Docker and Google Cloud Build

In a Nutshell

Google Cloud Build allows us to build our Docker images and deploy them to the cloud while versioning them. We deploy our containers to Google Cloud Run, which is a fully managed and scalable environment. Going forward I will be referring to Google Cloud Build as GCB. GCB allows us to utilize docker images to run any tasks that we need. This is in contrast to other pipelines that allow us to run a set of scripts, one of which can be a docker build command. GCB makes docker images its main driving factor of each step of the pipeline.

shipping containers

Our Configuration

We can configure our pipeline via a yaml or json file. This gives us the ability to use any Google Docker image or custom image to run tasks. Generally, we would only use it to build our application images. However, we are not running tests in our repo provider’s pipeline so we will be doing this in GCB. We leverage a docker image to solely be responsible for running unit tests, linting, and integration tests. Below is a sample of the configuration for just one of our Frontend deployment configs.

  # Build the Frontend stack
  - name: ''
    args: ['build', '-t', '$PROJECT_ID/$REPO_NAME/frontend:$COMMIT_SHA', './frontend']

  # Push the Frontend Nextjs image to Container Registry
  - name: ''
    args: ['push', '$PROJECT_ID/$REPO_NAME/frontend:$COMMIT_SHA']
  # Deploy image to Cloud Run
  - name: ''
      - 'run'
      - 'deploy'
      - '$BRANCH_NAME-frontend'
      - '--image'
      - '$PROJECT_ID/$REPO_NAME/frontend:$COMMIT_SHA'
      - '--allow-unauthenticated'
      - '--region'
      - 'us-central1'
      - '--platform'
      - 'managed'
      - '--port'
      - '3000'
      - '--memory'
      - '512Mi'
      - '--update-env-vars'

GCB has a ‘triggers’ feature that we leverage to trigger a build in response to changes in staging, production, or feature branches. This in turn will automatically deploy to Google Cloud Run. Following this it will provide us with a link to a fully managed environment, configured and scaled to our specification in our configuration. In each trigger, we can define environment variables that will get passed to our application. We can then leverage these variables to apply dynamic application configuration. An example would be if development should fetch assets from one location, where staging and production need to pull from another location. See our Google Cloud Run Post for some small ‘gotchas’.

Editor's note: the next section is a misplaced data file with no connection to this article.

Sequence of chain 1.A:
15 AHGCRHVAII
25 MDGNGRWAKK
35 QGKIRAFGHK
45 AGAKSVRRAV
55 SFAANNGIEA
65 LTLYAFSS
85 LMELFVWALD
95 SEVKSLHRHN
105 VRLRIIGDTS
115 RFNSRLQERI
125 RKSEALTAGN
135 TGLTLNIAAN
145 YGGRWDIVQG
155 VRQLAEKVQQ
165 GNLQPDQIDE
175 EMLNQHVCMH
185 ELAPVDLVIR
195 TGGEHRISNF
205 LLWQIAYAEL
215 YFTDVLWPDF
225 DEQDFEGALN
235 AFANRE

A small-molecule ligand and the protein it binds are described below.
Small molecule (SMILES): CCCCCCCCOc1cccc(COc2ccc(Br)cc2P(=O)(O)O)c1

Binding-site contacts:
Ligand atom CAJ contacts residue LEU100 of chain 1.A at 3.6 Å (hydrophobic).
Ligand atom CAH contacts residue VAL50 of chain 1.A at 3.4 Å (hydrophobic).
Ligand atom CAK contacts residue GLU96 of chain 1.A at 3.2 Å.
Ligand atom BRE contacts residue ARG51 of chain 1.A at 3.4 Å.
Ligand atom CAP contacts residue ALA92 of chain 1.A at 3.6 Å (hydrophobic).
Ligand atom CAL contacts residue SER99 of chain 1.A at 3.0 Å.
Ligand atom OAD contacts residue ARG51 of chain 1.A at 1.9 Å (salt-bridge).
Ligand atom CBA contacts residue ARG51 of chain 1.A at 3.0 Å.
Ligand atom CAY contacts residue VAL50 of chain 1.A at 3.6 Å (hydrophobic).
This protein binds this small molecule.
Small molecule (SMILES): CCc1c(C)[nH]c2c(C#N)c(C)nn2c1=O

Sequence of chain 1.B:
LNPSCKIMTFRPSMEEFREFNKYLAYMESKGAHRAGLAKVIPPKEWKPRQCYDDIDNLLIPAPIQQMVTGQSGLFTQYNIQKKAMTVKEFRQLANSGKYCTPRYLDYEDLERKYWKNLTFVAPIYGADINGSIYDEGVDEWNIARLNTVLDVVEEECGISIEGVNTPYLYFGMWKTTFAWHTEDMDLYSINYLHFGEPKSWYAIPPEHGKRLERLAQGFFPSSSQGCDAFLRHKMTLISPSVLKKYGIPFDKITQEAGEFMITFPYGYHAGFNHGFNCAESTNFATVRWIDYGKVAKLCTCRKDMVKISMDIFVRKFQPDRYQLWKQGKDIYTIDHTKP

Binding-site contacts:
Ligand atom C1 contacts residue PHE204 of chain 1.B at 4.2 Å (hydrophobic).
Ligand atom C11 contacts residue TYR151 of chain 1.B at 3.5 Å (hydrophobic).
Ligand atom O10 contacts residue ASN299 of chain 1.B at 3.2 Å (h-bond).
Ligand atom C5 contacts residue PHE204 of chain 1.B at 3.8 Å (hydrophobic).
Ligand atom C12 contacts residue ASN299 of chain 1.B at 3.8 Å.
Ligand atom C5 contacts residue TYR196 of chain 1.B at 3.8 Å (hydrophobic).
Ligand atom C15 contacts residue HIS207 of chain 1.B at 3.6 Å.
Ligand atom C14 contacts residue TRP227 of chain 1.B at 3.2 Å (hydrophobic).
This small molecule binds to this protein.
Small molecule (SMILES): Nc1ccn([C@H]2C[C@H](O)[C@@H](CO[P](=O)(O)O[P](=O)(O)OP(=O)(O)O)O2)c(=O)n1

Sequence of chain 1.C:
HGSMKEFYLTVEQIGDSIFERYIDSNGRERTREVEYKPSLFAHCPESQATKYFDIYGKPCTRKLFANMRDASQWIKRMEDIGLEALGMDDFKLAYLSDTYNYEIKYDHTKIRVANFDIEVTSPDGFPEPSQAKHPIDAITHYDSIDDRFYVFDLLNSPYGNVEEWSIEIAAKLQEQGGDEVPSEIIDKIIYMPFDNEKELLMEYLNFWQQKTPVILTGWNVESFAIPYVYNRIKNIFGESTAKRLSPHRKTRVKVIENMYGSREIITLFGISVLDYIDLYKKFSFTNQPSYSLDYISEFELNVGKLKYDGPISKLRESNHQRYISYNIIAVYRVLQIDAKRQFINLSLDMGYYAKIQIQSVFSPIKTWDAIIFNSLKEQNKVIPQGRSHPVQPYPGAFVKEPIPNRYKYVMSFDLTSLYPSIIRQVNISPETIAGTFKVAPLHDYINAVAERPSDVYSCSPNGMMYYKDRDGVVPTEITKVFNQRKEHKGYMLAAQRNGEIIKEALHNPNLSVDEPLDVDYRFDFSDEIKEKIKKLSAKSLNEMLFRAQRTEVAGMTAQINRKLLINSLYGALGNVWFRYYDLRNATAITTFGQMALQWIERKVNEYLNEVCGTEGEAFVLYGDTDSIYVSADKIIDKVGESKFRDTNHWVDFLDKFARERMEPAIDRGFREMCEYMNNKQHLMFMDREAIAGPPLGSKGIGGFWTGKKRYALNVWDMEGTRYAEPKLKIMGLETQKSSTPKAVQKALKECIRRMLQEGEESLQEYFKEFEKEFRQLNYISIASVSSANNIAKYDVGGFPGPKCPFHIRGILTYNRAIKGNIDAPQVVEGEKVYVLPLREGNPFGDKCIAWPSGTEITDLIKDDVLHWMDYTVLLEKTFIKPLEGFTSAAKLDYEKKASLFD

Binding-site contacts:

// Production Configs
const prodConfig = {
  cloudBucket: '...',

// Staging Configs
const stgConfig = {
  cloudBucket: '...',

// Development Configs
const devConfig = {
  cloudBucket: '...',

const CONFIG_MAP = {
  production: prodConfig,
  staging: stgConfig,
  development: devConfig,

export default CONFIG_MAP[process.env.CONFIG_ENV];

Our Current Limitations

If you are leveraging Docker in your current application GCB gets the job done. On the other hand, if your application is not Dockerized this may not be the best for you. You could leverage existing images to get your tasks done and output some sort of artifacts. Also, you could leverage GCB for some computation like:

  • Create a Docker Image that loaded some data
  • Run calculations on that dataset
  • output the results to some artifacts registry, which google also supports

We did run into another limitation due to the limited set of services that GCB’s trigger feature can integrate with. Currently, GCB can only connect to a google repo for GitHub or Bitbucket. One of our clients does not use any of these, so we had to come up with a workaround. We created a proxy server that their repo’s hosting provider would call out too. Then the proxy server pushes changes into a Cloud Source Repositories so that the triggers can pick up the changes.


GCB is great if you are in the Google ecosystem, meaning you are leveraging their other services such as Cloud Run, Cloud SQL, Cloud Bucker, etc. Alongside this Docker and Google Cloud Build are a great combination. To leverage this while outside of their ecosystem does not seem like a great use case. This is due to GCB being tightly integrated into the rest of their services, for better or worst. We feel there are a lot of improvements that GCB needs to undergo such as:

  • Email and Slack integrations
  • Break out of only using images to run pipeline steps

Please leave your comments below as we still are experimenting with more use cases, pros, and cons. If we have missed some points feel free to let us know below.

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